As of the third week of January, Holland College has brought most of its students back on campus, with some seeing it for the first time.
The college got approval from P.E.I.'s Chief Public Health Office to bring students back after having to move many students to online learning because of COVID-19.
"We're extremely excited, and it feels good to have the students back. They're learning in the method that we want them to learn in," said Michael Dimitroff, manager of recruitment and first-year advising at Holland College.
"Our education is very hands-on and we couldn't go much longer with the online format, so we had to make the move," he said. "Online can only go so far."
'The class looks awesome'
Logan MacKenzie, a culinary arts student, said it feels great to be on campus for the first time.
"It's amazing to be here in person. The class looks awesome," said MacKenzie.
MacKenzie is from Halifax and had to isolate before beginning in-person classes. He said the online learning "wasn't bad" but he prefers the in-class experience.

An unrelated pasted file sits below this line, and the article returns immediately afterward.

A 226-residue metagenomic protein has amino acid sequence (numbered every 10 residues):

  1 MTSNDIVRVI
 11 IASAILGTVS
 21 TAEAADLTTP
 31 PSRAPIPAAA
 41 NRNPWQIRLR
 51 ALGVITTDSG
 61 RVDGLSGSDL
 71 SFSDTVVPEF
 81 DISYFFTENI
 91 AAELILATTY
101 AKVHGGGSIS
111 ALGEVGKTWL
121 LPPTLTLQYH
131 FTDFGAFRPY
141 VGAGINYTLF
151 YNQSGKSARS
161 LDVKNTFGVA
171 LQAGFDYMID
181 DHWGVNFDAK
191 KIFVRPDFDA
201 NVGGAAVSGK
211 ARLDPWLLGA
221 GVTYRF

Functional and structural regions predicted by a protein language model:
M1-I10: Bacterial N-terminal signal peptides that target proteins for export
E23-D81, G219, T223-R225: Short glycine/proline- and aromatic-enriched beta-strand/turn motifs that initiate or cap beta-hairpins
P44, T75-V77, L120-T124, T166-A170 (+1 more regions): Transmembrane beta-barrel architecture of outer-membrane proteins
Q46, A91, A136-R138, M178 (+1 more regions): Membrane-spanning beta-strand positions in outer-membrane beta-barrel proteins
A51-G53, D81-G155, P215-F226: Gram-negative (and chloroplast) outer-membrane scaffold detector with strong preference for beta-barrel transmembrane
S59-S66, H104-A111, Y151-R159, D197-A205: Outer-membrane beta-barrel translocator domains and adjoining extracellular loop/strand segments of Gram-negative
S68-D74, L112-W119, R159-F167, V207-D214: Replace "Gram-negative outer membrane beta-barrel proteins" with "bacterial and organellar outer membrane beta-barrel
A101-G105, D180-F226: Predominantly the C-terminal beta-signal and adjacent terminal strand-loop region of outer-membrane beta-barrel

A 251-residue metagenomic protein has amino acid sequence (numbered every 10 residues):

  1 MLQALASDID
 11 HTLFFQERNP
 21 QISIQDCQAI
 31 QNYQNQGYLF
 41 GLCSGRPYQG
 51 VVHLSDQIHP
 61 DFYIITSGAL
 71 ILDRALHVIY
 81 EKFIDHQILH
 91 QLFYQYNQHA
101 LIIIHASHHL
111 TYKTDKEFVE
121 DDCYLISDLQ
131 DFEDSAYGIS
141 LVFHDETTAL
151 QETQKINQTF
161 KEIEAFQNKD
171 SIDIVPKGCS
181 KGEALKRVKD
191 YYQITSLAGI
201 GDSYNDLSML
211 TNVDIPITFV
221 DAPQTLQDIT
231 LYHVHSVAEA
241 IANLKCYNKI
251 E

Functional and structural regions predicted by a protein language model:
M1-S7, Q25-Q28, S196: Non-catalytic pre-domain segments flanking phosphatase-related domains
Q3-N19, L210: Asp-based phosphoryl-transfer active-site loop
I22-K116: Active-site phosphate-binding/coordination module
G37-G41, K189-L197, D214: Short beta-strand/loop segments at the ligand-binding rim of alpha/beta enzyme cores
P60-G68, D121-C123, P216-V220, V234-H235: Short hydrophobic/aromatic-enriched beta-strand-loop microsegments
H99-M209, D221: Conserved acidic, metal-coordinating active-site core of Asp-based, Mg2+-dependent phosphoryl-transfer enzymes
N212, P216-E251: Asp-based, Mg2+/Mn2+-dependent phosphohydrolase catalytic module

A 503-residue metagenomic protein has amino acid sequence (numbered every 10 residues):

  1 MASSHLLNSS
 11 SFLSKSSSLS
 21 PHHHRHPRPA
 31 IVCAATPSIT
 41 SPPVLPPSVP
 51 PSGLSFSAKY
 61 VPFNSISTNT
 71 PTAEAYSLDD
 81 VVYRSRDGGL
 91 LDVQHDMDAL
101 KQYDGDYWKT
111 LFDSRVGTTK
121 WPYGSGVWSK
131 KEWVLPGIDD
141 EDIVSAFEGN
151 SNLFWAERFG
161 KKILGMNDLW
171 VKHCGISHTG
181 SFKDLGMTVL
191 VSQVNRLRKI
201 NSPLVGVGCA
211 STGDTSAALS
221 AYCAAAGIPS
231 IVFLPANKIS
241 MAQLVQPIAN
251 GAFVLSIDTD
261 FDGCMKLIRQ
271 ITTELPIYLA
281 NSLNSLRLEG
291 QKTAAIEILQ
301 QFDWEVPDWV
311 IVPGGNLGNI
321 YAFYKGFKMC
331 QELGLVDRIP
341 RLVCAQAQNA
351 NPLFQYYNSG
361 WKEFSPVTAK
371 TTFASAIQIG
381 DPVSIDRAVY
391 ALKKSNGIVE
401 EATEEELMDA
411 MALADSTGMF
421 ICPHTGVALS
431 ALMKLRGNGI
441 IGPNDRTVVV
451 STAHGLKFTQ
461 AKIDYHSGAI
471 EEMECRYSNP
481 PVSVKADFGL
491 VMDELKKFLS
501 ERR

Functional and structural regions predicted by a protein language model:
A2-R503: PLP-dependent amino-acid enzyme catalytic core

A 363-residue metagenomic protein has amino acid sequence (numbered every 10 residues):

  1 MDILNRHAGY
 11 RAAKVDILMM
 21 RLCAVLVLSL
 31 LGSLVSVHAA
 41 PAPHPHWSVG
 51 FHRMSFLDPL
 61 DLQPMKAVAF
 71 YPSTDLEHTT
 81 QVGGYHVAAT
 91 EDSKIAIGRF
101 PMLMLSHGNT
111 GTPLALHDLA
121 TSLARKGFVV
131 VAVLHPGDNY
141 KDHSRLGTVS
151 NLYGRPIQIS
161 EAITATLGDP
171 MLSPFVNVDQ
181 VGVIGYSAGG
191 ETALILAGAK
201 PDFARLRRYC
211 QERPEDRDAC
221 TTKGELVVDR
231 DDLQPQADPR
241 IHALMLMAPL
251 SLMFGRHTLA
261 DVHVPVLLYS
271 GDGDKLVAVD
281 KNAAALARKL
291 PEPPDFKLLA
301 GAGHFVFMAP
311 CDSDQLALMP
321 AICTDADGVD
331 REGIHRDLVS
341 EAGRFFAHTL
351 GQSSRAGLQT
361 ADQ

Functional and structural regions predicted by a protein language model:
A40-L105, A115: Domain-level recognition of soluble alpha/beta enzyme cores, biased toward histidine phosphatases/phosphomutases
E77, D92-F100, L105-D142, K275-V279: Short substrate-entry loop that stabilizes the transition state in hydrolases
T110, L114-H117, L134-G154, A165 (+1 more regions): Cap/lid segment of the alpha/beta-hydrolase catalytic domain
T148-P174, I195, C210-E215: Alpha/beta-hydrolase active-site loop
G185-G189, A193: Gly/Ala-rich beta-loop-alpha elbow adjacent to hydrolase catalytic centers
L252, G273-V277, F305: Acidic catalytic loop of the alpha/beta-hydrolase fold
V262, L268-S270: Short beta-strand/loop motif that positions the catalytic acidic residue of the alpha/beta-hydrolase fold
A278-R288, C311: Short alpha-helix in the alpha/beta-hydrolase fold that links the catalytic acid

"Been waiting a very long time for this," he said. "I'm like a kid on Christmas."
He said most of his classes will be in a kitchen setting, and his group of eight must wear masks at all times.
He said when he thinks about what's happening in many parts of Canada, he's grateful.
"We're very fortunate that we're able to get out," he said.
More productive in person
Shumbusho Armel Gispain came from Rwanda to attend the business administration program. He also isolated before attending classes.
"I think it will be pretty productive, now that we get to see people in person," he said. "We're really glad to be here."
He said it's nice to be able to ask questions to instructors in person.
"You can ask them questions, more than in an online setting. It's really hard — you're really kind of reserved," he said.
"I'm getting to make new friends, a lot of great experiences so far."
He said P.E.I. is handling COVID-19 really well.
Gym and performance hall in use
Holland College says it's following public health guidelines for social distancing and classes of 30 are using the gym or a large performance hall so students can be well spaced out. But many groups are much smaller.
Dimitroff said the number of students on campus will also be much lower than a normal year, with certain programs only coming certain days.
"They're likely not here every single day of the week," he said.
Although some students have been following a blended format all along, he said almost half of the college programs started online last semester.
"So far, so good," said Dimitroff.
Holland College hopes to keep students on campus until the school year ends this spring.
"Ideally we can get back to a closer normal in September," he said.
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